Schwarzenegger’s Paternity Case Brings Attention To ‘Duped Dads’
Arnold Schwarzenegger’s “love child” has brought greater attention to a critical flaw in many states’ paternity laws; that a child “of the marriage” is the responsibility of the husband even if the child is not his.
In general, according to Cordell & Cordell mens divorce attorney Leslie Lorenzano, if the husband and wife are still technically married when a child is born, the husband is presumed by the court to be the father of her child.
So, in Schwarzenegger’s paternity case, he isn’t obligated to pay any child support, but the duped husband might be since he is presumed to be the father because the child was born into the marriage. Getting the biological parentage wrong can have serious and damaging medical consequences for children.
In a written commentary appearing in the Los Angeles Daily News, Ned Holstein and Glenn Sacks, chairman and executive director, respectively, of Fathers and Families, said judges routinely (and at times apologetically) saddle such “duped dads” with stiff child support orders.
“This ancient presumption is anachronistic and destructive, and has led to horrendous injustices. In some cases, a divorced man must pay child support for the child of his ex-wife and her paramour – and pay it into the household where the paramour and the ex-wife, the two biological parents, now live!” Sacks and Holstein wrote. “In others, there’s ‘father shopping’ – if mom can get more child support out of her ex-husband than her ex-boyfriend, then he’s ‘dad.'”
Holstein and Sacks argue that DNA testing is cheap and widely available so “why do we still employ archaic legal presumptions to determine paternity? Moreover, we respect women’s biological ties to their children, as hospitals make substantial efforts to ensure that newborns go home with the right mother. Why shouldn’t men’s desire to ensure biological ties be similarly respected?”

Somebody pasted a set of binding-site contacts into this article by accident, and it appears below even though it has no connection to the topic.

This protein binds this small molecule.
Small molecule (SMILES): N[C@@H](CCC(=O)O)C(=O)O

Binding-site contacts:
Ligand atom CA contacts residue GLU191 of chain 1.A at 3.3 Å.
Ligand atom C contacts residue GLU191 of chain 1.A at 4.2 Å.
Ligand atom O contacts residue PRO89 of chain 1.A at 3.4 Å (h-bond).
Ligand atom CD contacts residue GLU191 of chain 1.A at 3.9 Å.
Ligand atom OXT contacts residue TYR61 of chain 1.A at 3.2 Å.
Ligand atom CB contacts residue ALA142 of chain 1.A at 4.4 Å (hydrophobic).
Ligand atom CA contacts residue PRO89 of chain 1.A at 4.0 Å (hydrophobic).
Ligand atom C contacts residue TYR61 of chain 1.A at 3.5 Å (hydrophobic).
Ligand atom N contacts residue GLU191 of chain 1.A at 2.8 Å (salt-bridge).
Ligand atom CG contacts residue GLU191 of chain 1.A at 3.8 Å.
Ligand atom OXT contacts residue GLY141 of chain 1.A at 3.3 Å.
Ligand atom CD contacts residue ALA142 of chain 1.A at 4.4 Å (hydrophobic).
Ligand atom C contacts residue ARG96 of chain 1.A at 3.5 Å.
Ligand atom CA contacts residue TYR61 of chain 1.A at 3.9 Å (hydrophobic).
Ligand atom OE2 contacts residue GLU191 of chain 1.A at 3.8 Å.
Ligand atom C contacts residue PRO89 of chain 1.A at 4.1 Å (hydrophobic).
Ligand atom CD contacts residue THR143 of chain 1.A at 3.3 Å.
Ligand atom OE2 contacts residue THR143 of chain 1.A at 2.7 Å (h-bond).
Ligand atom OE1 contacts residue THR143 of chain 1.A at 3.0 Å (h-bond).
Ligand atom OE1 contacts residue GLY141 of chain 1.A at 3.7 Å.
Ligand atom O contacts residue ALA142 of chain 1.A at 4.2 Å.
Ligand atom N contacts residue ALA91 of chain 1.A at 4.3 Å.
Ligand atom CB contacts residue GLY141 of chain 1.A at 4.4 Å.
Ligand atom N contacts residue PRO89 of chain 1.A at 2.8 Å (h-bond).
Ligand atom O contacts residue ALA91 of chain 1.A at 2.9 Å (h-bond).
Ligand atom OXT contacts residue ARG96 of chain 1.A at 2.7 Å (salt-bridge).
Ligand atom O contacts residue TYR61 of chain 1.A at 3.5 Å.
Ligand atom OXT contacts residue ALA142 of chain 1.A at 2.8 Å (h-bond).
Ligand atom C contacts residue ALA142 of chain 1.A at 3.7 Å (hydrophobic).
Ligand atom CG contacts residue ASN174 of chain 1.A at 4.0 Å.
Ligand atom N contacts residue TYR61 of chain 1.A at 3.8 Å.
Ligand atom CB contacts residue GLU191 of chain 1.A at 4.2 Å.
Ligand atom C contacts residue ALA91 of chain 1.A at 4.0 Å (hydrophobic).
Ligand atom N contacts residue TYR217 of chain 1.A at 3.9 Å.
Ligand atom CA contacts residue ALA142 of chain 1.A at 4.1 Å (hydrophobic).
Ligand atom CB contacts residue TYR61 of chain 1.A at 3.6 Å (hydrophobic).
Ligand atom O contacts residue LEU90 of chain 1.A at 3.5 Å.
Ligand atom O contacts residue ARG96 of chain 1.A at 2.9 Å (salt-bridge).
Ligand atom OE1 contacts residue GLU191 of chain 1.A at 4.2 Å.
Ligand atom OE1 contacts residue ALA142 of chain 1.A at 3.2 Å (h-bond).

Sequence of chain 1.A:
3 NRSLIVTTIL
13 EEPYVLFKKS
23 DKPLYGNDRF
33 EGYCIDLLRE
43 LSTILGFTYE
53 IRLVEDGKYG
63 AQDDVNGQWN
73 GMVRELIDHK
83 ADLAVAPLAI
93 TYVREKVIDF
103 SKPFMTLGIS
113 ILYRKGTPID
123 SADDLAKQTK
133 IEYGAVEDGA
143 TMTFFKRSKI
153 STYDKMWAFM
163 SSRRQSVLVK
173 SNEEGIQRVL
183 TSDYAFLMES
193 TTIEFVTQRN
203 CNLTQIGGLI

There is also the issue of rights (or lack thereof) for the biological father who wants to be involved in the child’s life. For example, Michigan does not give biological fathers parental standing if the mother of the child is married at the time of birth to another man.
Some states are doing something to protect “duped dads.” Texas Gov. Rick Perry recently signed a bill into law that exonerates men from their duty to pay child support in circumstances involving mistaken paternity and paternity fraud.
If the alleged father can prove through DNA testing that the child he is ordered to pay support for is not biologically his, then he would be released from his child support obligation.
Generally, to rebut the presumption that the husband is responsible for his non-biological child, the husband and wife can present to the court that the child is not a child “of the marriage” (that there is a different biological father), and the court, in its discretion, can accept this showing, according to Lorenzano.
This can usually be done by submitting sworn affidavits to the court stating that the husband is not the biological father of the child. Depending on the judge, some courts may require that paternity be established by the biological father prior to declaring that the child is not a child of the marriage.
The divorce lawyers for men at the Cordell & Cordell Law Firm handle many domestic litigation issues, including paternity. Contact the Cordell & Cordell office nearest you for more information.